There are two types of makeup users in the world: those who meticulously wash their brushes every Sunday. And those who... don't.
And, look, we get the process is time-consuming. (Many of our beauty editors admit to slacking off themselves.) But here's the thing: Every time you use your makeup brush, "you spread dirt and bacteria and even viral particles from your face to your makeup, then back to your face, and [you] accumulate dead skin cells, dirt, oil, and bacteria on your brush," dermatologist Dr. Fran E. Cook-Bolden, MD, tells Refinery29.
Once those levels of bacteria get too high, dirty makeup brushes can lead to breakouts, irritation, and even infection if used over damaged skin (a popped zit, a scratch, etc.). To avoid that, Cook-Bolden recommends washing them at least once a week, and even more so if you can. "[Try] pairing it with another weekly activity so it becomes a habit," she says. And, it's also important to be mindful of where and how you store them. "If someone took a damp brush and threw it in a drawer, it’s the perfect place for microbials [to grow] because it’s dark and warm," says Ni'Kita Wilson, cosmetic chemist and CEO of Skinects.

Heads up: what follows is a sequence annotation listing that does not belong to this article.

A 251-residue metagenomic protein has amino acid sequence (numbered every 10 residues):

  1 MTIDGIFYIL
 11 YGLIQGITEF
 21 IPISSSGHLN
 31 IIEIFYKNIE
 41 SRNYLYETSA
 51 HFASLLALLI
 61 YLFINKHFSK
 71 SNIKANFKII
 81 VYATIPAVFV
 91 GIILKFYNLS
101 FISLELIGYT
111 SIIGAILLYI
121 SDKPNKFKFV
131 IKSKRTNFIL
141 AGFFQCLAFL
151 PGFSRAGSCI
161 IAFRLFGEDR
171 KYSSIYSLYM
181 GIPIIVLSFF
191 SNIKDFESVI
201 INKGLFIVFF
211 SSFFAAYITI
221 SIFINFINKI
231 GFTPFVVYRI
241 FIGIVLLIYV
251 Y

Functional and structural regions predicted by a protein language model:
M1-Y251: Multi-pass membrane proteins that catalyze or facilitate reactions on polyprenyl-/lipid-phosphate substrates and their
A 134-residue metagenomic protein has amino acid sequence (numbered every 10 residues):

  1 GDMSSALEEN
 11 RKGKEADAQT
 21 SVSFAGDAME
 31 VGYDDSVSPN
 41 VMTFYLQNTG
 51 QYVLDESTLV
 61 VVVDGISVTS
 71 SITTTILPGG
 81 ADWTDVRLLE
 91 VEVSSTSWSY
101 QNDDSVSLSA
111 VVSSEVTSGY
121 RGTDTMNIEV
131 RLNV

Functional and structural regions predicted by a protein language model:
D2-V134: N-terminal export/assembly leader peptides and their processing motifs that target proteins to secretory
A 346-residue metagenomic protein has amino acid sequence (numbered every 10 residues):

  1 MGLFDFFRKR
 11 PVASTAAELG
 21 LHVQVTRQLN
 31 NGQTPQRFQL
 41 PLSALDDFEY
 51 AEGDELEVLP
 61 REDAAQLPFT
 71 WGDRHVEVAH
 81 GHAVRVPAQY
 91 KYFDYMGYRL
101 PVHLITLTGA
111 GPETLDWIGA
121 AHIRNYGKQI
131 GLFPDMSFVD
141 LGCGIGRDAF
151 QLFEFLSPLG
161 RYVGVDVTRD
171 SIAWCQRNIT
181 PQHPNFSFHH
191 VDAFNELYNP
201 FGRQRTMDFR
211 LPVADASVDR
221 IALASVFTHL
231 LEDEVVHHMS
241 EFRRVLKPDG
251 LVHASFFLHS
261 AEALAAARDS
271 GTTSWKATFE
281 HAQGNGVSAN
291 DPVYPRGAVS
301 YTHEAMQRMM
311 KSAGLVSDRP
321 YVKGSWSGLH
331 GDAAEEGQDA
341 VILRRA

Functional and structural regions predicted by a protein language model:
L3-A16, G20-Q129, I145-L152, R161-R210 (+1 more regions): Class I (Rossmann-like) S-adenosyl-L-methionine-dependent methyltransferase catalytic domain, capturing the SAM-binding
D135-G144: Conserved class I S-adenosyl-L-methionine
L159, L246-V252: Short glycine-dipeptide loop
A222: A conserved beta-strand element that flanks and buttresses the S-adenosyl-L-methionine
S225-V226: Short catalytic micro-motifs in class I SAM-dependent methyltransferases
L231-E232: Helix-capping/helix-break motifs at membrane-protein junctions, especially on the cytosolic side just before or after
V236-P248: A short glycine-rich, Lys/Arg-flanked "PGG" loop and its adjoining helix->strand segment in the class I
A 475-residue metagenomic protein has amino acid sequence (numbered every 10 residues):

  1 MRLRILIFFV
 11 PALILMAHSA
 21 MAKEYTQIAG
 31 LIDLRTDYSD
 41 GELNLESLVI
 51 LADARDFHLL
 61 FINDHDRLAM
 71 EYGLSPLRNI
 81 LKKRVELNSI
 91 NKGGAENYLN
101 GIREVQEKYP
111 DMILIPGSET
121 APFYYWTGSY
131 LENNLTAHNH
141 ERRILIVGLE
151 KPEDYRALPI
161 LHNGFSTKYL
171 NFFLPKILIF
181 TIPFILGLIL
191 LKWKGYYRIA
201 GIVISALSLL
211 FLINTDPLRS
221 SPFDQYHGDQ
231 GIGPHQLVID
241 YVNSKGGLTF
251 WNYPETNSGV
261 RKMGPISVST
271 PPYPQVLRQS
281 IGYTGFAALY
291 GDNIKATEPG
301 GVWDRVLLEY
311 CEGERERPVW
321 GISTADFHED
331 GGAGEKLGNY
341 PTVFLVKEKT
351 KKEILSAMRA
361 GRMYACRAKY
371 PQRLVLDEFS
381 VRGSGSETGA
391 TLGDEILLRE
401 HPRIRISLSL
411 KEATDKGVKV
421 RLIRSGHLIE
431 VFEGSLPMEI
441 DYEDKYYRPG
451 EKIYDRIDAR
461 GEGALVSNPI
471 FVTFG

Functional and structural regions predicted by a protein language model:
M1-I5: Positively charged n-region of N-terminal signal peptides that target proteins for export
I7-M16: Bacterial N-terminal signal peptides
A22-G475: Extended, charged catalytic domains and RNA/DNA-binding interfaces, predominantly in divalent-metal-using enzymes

But the ultimate kick-in-the-pants for us? A little healthy, fear-based exercise. Which is why we decided to send our brushes to a lab to see just how dirty they really were. We tasked five editors to use the same, brand-new foundation brush regularly in five different places: the bathroom, the bedroom, the subway, and more. After two weeks, we sent them to Microchem Laboratory to be tested for aerobic bacteria, yeast, mold, coliform (the bacteria associated with the presence of feces, sorry), and staphylococcus aureus.
It's important to remember that most brushes have a normal level of bacteria on them — as do our bodies and everything we touch. It's when those levels get too high that it's a problem, which is exactly what happened to some of our editors. Check out the results ahead, and get your brush cleaner ready.